Fisheries enhancement is defined as technical intervention in the life cycles of fish. Culture-based fisheries (CBF) development is one of the major fisheries enhancement strategies practised in inland reservoirs of Sri Lanka. The extensive availability of inland reservoirs in the country, primarily constructed for irrigation of land crops in ancient times, favours CBF development, which is essentially a development since late 1990s. Water retention period in most small village reservoirs in the country is seasonal and lasts for six to nine months in the year. CBF development in these reservoirs therefore requires fast growing fish species such as Chinese and Indian major carps. Hormone induced captive breeding of major carps in government-owned hatcheries and fingerlings rearing in mini-nurseries, maintained by rural agricultural farmers, are the sources of seed for stocking these village reservoirs.
The CBF in village reservoirs of Sri Lanka is a communal activity involving agricultural farmers without prior experience in fisheries. As such, awareness programs conducted for these farmers have facilitated establishment of CBF in small village reservoirs. The biological productivity of water bodies and socio-economic conditions of rural communities were found to vary from reservoir to reservoir. As such, successful R&D efforts were made for selection of village reservoirs suitable for CBF development, based on the biological productivity-related parameters such as reservoir morphometry, allochthonous input of nutrients through livestock farming, and socio-economic characteristics of rural communities that favour CBF. For CBF development in village reservoirs, correct timing is necessary for fingerling production to suit the monsoonal rainy season when the reservoirs get filled. Climate change impacts, which resulted in a shift in peak monsoonal rainy season were therefore identified together with possible resilience capacities of rural communities for sustainability of CBF.
Dissemination of research findings through various means such as production of a documentary film, publication of a monograph which was translated to several regional languages, and holding a series of regional workshops were instrumental for CBF development at the regional level. The Asian Development Bank funded Aquatic Resources Development and Quality Improvement Project, which contained a significant component for CBF development in inland reservoirs of Sri Lanka, has also been facilitated by R&D efforts mentioned above. The recent efforts to develop CBF in Sri Lanka include establishment of profitable CBF with effective co-management in selected minor perennial reservoirs, and the use of Macrobrachium rosenbergii post-larvae for CBF in many inland reservoirs.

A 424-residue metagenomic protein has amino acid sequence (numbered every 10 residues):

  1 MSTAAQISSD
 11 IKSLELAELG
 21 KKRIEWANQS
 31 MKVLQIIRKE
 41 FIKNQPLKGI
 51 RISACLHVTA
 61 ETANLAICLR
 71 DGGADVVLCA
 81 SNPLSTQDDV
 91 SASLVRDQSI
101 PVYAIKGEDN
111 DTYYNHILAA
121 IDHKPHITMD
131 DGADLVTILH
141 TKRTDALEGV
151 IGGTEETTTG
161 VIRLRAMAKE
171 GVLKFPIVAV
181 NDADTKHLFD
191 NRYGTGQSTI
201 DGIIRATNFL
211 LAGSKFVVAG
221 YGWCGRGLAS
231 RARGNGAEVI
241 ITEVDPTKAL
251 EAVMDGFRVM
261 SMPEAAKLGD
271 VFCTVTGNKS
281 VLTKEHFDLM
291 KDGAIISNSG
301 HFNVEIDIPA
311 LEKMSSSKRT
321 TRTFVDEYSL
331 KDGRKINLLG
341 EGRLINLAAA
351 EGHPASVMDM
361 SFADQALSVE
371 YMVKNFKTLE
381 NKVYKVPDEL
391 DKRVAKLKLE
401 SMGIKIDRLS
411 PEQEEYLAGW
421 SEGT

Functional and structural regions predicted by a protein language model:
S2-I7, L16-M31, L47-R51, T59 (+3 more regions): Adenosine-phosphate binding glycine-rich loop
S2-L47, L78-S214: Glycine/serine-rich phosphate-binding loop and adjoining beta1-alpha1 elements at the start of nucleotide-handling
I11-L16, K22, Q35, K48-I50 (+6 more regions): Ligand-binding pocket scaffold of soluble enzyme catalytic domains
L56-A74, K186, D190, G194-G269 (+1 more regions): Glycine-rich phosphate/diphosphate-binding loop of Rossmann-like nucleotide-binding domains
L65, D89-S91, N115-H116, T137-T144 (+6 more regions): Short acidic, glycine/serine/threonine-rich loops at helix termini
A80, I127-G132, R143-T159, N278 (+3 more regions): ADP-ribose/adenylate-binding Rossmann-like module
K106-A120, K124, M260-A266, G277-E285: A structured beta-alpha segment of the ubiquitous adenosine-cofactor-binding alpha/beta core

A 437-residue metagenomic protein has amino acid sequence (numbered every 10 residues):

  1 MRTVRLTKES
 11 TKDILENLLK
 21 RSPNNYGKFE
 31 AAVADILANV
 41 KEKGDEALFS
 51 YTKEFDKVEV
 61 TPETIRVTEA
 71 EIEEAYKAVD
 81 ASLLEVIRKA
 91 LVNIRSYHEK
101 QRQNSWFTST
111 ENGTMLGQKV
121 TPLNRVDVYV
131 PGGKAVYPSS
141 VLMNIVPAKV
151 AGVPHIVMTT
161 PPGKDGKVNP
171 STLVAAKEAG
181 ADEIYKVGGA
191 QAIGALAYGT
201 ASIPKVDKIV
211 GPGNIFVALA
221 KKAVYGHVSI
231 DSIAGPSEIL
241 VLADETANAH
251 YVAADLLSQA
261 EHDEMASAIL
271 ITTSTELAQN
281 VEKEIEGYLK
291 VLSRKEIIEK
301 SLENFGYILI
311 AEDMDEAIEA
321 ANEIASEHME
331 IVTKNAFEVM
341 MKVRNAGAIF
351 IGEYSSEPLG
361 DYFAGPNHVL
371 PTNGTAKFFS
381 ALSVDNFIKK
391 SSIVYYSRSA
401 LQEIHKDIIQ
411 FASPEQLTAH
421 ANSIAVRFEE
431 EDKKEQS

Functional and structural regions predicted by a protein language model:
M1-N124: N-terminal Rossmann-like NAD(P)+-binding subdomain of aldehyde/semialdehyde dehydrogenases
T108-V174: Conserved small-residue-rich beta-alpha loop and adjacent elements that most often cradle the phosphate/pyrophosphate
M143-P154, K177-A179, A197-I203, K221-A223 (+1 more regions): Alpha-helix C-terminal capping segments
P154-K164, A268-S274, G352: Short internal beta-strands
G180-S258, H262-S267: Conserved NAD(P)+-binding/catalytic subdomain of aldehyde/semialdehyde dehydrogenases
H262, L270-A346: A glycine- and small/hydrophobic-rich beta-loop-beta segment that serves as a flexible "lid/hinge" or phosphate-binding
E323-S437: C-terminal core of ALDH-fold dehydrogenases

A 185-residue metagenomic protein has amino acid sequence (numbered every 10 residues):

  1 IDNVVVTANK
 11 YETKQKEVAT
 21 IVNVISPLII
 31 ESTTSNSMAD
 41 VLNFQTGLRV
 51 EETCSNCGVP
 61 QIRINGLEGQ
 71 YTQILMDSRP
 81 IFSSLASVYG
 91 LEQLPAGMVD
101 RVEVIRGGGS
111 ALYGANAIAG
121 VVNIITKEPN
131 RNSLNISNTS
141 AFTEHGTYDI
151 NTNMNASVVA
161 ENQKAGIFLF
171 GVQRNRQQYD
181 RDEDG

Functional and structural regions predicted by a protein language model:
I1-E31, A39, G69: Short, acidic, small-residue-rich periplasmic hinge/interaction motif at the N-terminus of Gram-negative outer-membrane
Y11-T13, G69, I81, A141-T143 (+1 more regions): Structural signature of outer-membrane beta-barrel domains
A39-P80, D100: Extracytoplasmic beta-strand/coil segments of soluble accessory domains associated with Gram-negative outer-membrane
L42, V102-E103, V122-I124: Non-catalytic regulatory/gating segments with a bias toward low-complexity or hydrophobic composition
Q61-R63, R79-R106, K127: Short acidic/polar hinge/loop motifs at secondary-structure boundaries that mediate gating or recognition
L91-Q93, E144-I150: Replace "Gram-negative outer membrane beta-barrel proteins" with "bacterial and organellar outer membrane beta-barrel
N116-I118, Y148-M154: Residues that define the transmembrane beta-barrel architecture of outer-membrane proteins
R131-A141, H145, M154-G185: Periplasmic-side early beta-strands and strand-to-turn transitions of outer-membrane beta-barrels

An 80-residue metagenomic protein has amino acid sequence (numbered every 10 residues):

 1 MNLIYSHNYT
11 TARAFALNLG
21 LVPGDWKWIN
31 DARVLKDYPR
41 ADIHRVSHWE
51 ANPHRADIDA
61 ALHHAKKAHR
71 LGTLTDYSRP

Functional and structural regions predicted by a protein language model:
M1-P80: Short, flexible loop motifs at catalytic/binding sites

Fish stocking in Indonesian lakes and reservoirs has been conducted for a long time. Since 1999, culture-based fisheries (CBF) practices based on scientific evidence such as using suitable fish species, consideration of the primary productivity, stocking density, economic evaluation and community participation, have been conducted in some reservoirs and lakes and have showed encouraging results. Potential fish yield of a water body for CBF development is one of the important factors in determining its success. Potential fish yield of some lakes and reservoirs was estimated using a morpho-edaphic index or primary productivity approach, and the water bodies were classified based on morpho-limnological characteristics. Estimated potential fish yield of small reservoirs/lakes with an area between 1.0-200 ha showed the highest potential with an average yield of 2835 ± 623.6 kg/ha/yr compared to the others of lager area. In the future, therefore, development of CBF was highly recommended and prioritised in small reservoirs with an area less than 200 ha, mostly distributed in Sumatera, Java, and Nusa Tenggara with more than 2,000 reservoirs. However, about 80% of those reservoirs were categorised as idle presently.